The last thing the Dodgers should be doing is gloating.
It was only three years ago that they were the ones dealing with the shame and disappointment of having a star player banned for 50 games for testing positive for a banned substance. The difference is that Manny Ramirez got caught in May while Melky Cabrera will miss the remainder of the San Francisco Giants' season and, if they get there, a handful of playoff games.
Cabrera just took away any excuse the Dodgers could have for not reaching the post-season. He's the second-best position player on a team that, like the Dodgers, has rooted around in every corner for offense. Other than Buster Posey, Cabrera is the only Giant with a batting average greater than .300 or a double-digit home run total.
Posey's WAR, according to baseball-reference.com, is 4.9. Cabrera's is 4.8. The next best Giants hitter, Brandon Belt, is at 1.8.
The news of Cabrera's suspension leaves the Giants spinning. The Dodgers should be viewed as having gone from slight favorites to overwhelming favorites to win the West. It's not just the impact it has on the NL West, though, but the way it shifts the whole NL playoff picture. The Dodgers play the Giants nine more times this season. Even if the Arizona Diamondbacks suddenly catch fire, as the Colorado Rockies did a few years ago, the Dodgers should have a wide berth in the wild-card race.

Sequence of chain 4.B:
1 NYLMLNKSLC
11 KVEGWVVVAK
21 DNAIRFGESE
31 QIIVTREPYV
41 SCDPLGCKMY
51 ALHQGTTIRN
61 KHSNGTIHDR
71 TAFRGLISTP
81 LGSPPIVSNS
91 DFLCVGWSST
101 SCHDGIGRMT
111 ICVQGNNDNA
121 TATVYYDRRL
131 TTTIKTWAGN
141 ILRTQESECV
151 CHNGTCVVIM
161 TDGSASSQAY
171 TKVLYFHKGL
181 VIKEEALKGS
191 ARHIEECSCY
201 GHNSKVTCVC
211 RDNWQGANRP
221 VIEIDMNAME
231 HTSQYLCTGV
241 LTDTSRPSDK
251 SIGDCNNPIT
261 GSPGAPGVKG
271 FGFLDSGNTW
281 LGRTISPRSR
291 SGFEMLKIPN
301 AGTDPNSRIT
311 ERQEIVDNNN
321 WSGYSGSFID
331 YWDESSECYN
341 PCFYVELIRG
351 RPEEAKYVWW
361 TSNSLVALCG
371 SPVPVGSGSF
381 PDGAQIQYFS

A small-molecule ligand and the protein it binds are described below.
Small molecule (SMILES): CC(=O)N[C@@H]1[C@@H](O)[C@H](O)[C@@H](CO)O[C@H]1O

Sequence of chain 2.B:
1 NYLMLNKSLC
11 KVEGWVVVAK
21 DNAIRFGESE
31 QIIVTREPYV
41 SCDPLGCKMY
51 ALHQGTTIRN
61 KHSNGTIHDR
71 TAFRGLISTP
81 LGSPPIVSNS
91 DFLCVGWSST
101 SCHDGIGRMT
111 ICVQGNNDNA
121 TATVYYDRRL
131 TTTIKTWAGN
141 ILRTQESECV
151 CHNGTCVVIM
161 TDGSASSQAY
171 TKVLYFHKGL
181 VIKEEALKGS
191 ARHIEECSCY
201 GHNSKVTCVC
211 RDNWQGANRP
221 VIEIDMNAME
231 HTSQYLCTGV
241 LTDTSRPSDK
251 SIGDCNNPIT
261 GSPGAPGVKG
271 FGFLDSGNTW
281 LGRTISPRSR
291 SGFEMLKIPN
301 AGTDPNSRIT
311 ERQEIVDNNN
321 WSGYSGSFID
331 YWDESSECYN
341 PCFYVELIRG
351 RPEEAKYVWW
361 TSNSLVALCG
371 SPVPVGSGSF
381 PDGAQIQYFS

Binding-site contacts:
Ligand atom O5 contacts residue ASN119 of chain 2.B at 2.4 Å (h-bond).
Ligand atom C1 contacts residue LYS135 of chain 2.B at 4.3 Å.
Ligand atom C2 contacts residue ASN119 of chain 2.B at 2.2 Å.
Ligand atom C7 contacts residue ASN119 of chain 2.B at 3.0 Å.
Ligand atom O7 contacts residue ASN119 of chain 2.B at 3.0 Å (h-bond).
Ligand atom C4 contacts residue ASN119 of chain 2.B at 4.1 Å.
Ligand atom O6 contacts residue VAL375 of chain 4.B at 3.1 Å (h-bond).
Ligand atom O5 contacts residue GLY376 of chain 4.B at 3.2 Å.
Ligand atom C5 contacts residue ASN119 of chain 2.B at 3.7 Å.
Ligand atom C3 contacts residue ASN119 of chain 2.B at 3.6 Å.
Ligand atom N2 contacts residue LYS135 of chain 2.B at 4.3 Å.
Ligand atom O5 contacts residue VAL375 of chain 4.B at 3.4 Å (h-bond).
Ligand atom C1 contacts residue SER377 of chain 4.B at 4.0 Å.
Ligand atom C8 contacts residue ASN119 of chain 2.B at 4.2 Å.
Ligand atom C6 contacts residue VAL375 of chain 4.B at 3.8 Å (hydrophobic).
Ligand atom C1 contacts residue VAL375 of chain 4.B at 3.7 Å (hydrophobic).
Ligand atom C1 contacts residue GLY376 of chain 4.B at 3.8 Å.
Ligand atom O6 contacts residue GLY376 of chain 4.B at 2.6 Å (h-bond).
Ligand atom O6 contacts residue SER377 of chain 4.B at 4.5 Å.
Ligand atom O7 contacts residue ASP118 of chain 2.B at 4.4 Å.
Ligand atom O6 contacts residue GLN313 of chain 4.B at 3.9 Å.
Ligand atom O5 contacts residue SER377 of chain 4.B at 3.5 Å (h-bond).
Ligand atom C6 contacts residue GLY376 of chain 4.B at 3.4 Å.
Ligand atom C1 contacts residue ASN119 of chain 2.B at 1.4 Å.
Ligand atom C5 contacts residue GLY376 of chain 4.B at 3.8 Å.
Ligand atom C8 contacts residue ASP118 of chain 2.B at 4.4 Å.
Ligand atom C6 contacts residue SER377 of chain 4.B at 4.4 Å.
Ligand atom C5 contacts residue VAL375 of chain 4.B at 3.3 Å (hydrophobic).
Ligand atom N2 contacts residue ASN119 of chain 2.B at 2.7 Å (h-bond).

Just as the Giants' offense takes a blow it might not be able to recover from, the Dodgers are looking as productive as they've been all season. Newcomers Shane Victorino and Hanley Ramirez are beginning to mesh in the lineup and the Dodgers' two best hitters, Matt Kemp and Andre Ethier, have their legs under them again. The Dodgers are halfway through their toughest remaining road trip and they've taken four of five games thus far.
Dodgers fans will remember that their team still won 95 games and made it all the way to the NLCS the year Ramirez got nabbed. But by then, Manny had probably already been passed as the best player on his team, perhaps twice. Kemp and Ethier combined for 57 home runs and 207 RBIs that season.
The parallels are a little too close for the Dodgers' comfort. The differences open up a world of possibilities.